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Syria's Return... 'Step after Step'?

Syria's Return... 'Step after Step'?

Saturday, 27 November, 2021 - 07:00
Then vice president of the United States Joe Biden, left, shakes hands with Russian Prime Minister Vladimir Putin in Moscow, Russia, March 10, 2011. (AP)

Once again, quiet diplomatic discussions have resumed over adopting a new approach towards Syria. This time around, they would test reaching a roadmap that addresses what is "demanded" of Damascus and its partners, and what is on "offer" to Russia by Washington and its allies.


Russia, it appears, is working on ending Damascus' isolation "one step at a time."


Washington has the means to press for its demands. It enjoys military presence in northeastern Syria, sanctions, the Caesar Act, and political isolation against Damascus - all of which it can use as conditions for the reconstruction of the war-torn country.


Moscow, meanwhile, is keen on receiving international recognition of the "legitimate government" in Damascus, ending its international isolation, reaching a settlement based on its interpretation of United Nations Security Council resolution 2254, empowering the central authority, lifting sanctions off Damascus and reconstructing Syria.


This approach has been tested secretly several times before by the Americans and Russians, but it has failed to make any breakthrough under former US President Donald Trump. Some limited progress was made through the deal in southern Syria that saw the US abandon the armed opposition and the regime's gradual return.


Under US President Joe Biden, demands have once again been made to reconsider this approach, given that the front lines in Syria between the three zones of influence have been largely unchanged since spring 2020, the country's major economic collapse and the main actors' realization that the military victory is impossible for any of them.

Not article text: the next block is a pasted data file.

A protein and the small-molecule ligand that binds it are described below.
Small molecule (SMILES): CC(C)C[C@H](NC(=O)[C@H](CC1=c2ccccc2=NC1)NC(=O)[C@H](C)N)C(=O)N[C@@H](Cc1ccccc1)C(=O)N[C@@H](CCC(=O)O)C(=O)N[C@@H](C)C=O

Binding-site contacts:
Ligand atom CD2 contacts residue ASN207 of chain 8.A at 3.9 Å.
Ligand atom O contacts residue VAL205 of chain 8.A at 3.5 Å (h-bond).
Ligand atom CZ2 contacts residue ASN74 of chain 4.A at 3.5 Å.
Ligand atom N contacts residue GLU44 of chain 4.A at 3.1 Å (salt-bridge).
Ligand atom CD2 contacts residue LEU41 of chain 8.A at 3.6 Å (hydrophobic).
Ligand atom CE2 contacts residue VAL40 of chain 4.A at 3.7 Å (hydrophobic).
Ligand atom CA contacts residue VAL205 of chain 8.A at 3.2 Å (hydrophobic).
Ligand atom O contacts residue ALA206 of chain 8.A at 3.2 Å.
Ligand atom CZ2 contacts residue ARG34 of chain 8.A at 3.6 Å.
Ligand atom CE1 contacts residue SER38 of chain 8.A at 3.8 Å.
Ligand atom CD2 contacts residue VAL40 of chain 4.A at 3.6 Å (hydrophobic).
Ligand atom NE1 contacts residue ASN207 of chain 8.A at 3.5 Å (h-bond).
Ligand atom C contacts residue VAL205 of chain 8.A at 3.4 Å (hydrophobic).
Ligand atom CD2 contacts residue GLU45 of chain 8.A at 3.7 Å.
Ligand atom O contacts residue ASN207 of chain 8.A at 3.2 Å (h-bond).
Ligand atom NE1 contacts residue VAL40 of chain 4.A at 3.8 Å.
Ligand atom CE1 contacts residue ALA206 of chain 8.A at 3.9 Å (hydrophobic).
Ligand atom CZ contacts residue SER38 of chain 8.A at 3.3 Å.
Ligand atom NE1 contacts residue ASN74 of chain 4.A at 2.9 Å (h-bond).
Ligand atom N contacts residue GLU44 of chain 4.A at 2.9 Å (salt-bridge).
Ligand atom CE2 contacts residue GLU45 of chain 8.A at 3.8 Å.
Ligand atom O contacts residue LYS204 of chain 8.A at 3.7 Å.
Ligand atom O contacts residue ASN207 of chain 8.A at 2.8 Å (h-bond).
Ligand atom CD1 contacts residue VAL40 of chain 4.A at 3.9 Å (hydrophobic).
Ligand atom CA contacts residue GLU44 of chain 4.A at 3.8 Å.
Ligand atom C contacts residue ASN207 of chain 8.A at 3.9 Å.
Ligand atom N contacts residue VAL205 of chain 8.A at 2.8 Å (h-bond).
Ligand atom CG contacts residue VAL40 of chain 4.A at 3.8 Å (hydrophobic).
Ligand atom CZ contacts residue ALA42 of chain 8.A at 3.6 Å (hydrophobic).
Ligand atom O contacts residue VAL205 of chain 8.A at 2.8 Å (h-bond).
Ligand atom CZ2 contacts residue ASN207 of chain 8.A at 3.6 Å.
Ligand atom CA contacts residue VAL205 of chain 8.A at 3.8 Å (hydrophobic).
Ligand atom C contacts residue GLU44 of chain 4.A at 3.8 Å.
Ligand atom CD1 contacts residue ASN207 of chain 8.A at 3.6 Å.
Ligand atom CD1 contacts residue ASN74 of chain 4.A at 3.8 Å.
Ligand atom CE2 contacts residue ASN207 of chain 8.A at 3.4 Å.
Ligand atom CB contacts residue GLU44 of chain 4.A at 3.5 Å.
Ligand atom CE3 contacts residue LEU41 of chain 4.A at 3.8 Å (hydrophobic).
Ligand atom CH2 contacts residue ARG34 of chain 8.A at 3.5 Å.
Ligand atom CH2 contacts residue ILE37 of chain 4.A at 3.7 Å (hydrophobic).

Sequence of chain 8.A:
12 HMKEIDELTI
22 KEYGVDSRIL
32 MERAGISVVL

The proposal was kept behind closed doors and met with opposition or doubts by the active players. The US was not eager to go through with it and neither were its partners. Germany and France in particular were not to keen on it given their bitter experience in negotiating with Russia.


Moscow, itself, appeared committed to the Astana process along with Turkey and Iran. It too was not keen on mass negotiations over this Syria approach, rather, it preferred bilateral talks and understandings with Washington.


New developments, however, have prompted discussions over the possibility of reviving the "step for step" approach.


New factors have come into the picture. Besides the unchanging front lines and the ongoing economic crisis, Arab countries, such as the United Arab Emirates and Jordan, have been taking steps to normalize ties with Damascus.


The main new factor, however, that may make this approach viable is the Biden administration's lowering of its demands in Syria. Russia, for example, had insisted that the US abandon its demand for regime change in Damascus, and indeed it has happened. Just days ago the White House's Middle East coordinator, Brett McGurk said Washington is giving up its "regime change policies" that it had adopted in wake of the September 11, 2001 attacks.


Washington's goals in Syria are now limited to preserving the gains in wake of the defeat of ISIS, ensuring the delivery of humanitarian aid, maintaining the ceasefire, supporting the political settlement based on resolution 2254 and holding war criminals to account.


This leaves greater room to work with Russia in humanitarian assistance, easing American sanctions, not obstructing any Arab normalization with Damascus, supporting economic projects, such as the Arab Gas Pipeline, and ending the veto on funding UN agency projects for "early recovery" in various sectors.


As it stands, the upcoming meetings that will be held over Syria will be important in testing whether the "step for step" approach is successful. Eyes will be turned to a meeting called for by Washington with its Arab and international allies in Brussels on December 2 and the ministerial meeting between Russia, Turkey and Iran in Astana on December 21.


What the US has to offer is clear, but it remains to be seen what Russia and its partners can bring to the table. This vagueness may be attributed to Moscow's inability to impose its agenda on Damascus.


Perhaps what Moscow really wants is a "step after step" approach, meaning having the US and its allies come closer to Damascus, and not the current "Russian step" in return for "American step" approach.


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